I woke up this morning thinking about daydreams and the part they’ve played in my life. As a child I was in a constant reverie with elaborate fantasies within my mind that played out like a movie. I was so in-tune with it that I used it whenever in school we were in a subject I didn’t care for; mainly math since it was dry and rigidly taught. But I saw poems in alphabet soup and outdoors was my wonder land where I saw shapes in clouds and spotted every penny dropped on the sidewalk as a good omen, but could walk straight into a lamp post and fire hydrant. By adolescence, I turned it off when I met skepticism. In my early late 20’s I reconnected with it again as the sensitivity of my heart heightened through romantic relationships. I began to question if my vegetarian diet would allow me to fly or at the very least I could throw glitter on the top of my head. But I also experienced dizziness and a chest pain that felt like a heavy weight pressed against my heart.
So what has this got to do with now? Three things rekindled this memory; first a film, then a book, followed by music.
Last night I watched the last hour of 1976 film adaptation The Last Tycoon. I thought Robert De Niro gave a stellar performance as a film executive (Irving Thalberg) who had the ability to make anyone’s dreams come true. Although he was ruthless with writers his softer side was evident with women and the chemistry between his character Monroe Stahr and character Kathleen Moore played by Ingrid Boulting had them yearning to be together, as a fantasy, even if their romance was doomed.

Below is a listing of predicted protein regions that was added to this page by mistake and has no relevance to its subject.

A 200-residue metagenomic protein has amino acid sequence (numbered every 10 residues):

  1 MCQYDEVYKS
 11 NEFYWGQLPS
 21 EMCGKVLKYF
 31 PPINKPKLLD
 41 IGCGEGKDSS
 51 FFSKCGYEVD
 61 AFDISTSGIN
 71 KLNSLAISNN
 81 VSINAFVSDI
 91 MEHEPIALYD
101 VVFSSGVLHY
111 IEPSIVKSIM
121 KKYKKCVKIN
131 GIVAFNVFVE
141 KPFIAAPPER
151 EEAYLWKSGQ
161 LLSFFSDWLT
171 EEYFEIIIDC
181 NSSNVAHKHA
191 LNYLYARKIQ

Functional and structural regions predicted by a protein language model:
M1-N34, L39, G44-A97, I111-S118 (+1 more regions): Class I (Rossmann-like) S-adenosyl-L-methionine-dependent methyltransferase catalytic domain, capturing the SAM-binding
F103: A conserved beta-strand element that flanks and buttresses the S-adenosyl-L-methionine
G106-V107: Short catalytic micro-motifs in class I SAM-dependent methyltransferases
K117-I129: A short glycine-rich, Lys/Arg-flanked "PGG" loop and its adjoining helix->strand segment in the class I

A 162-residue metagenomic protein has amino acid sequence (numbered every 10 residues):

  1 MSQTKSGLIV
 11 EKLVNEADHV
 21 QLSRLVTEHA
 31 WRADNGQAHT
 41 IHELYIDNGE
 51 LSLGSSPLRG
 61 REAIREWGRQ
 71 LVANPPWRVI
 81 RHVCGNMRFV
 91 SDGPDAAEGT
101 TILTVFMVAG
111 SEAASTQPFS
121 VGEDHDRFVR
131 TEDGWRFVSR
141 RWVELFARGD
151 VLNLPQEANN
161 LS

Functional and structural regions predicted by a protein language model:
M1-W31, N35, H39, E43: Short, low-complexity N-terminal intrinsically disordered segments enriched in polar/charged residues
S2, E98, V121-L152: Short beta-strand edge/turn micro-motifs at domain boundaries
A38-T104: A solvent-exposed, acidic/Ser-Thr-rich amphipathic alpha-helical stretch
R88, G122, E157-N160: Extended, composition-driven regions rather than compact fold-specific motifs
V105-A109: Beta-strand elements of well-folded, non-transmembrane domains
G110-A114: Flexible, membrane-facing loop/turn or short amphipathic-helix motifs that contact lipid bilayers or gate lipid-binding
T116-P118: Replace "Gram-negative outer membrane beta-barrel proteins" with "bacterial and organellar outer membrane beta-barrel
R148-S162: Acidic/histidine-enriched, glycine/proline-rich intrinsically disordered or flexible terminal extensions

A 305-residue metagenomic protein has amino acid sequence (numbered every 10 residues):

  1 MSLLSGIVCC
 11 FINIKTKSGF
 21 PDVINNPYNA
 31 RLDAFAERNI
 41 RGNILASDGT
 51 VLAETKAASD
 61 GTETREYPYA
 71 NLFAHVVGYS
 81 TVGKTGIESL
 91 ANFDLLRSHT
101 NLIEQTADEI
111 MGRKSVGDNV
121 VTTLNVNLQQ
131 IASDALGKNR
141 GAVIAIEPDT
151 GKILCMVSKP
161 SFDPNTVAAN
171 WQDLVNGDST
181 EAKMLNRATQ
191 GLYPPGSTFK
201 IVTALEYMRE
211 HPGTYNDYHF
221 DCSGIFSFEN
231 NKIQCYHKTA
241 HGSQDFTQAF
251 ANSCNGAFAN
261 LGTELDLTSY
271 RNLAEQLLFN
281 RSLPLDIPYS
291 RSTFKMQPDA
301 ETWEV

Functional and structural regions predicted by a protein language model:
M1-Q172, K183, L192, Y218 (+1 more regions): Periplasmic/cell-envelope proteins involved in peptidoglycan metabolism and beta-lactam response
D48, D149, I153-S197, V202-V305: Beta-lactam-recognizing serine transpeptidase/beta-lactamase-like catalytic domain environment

Now for the book: I’ve been asked about how I could write Dust Unto Shadow and portray such a vivid place and time, if I have never been there and the events took place long ago. The power to imagine and letting my mind wander by daydreaming can create a world. Even in non-fiction one has to put themselves in another’s shoes to understand their perspective, their motives, their strengths and attributes and what makes them tick. With that, you establish a voice and dialogue moves a story along. And that’s what I did.
For the music segment of this post: Someone once told me that I reminded him of character Holly Go Lightly. He did not express it in words but I believe it was because she won’t commit (won’t let anybody put her in a cage) and she tells it like it is (the mean reds). She’s spontaneous and that gives her a dreamlike quality. The music for Breakfast at Tiffany’s was composed by Johnny Mercer and Henry Mancini, it won an Academy Award and was later recorded by other artists, and is about two friends chasing a dream down a river.
Do you chase after dreams, rivers or rainbows? I invite you to share.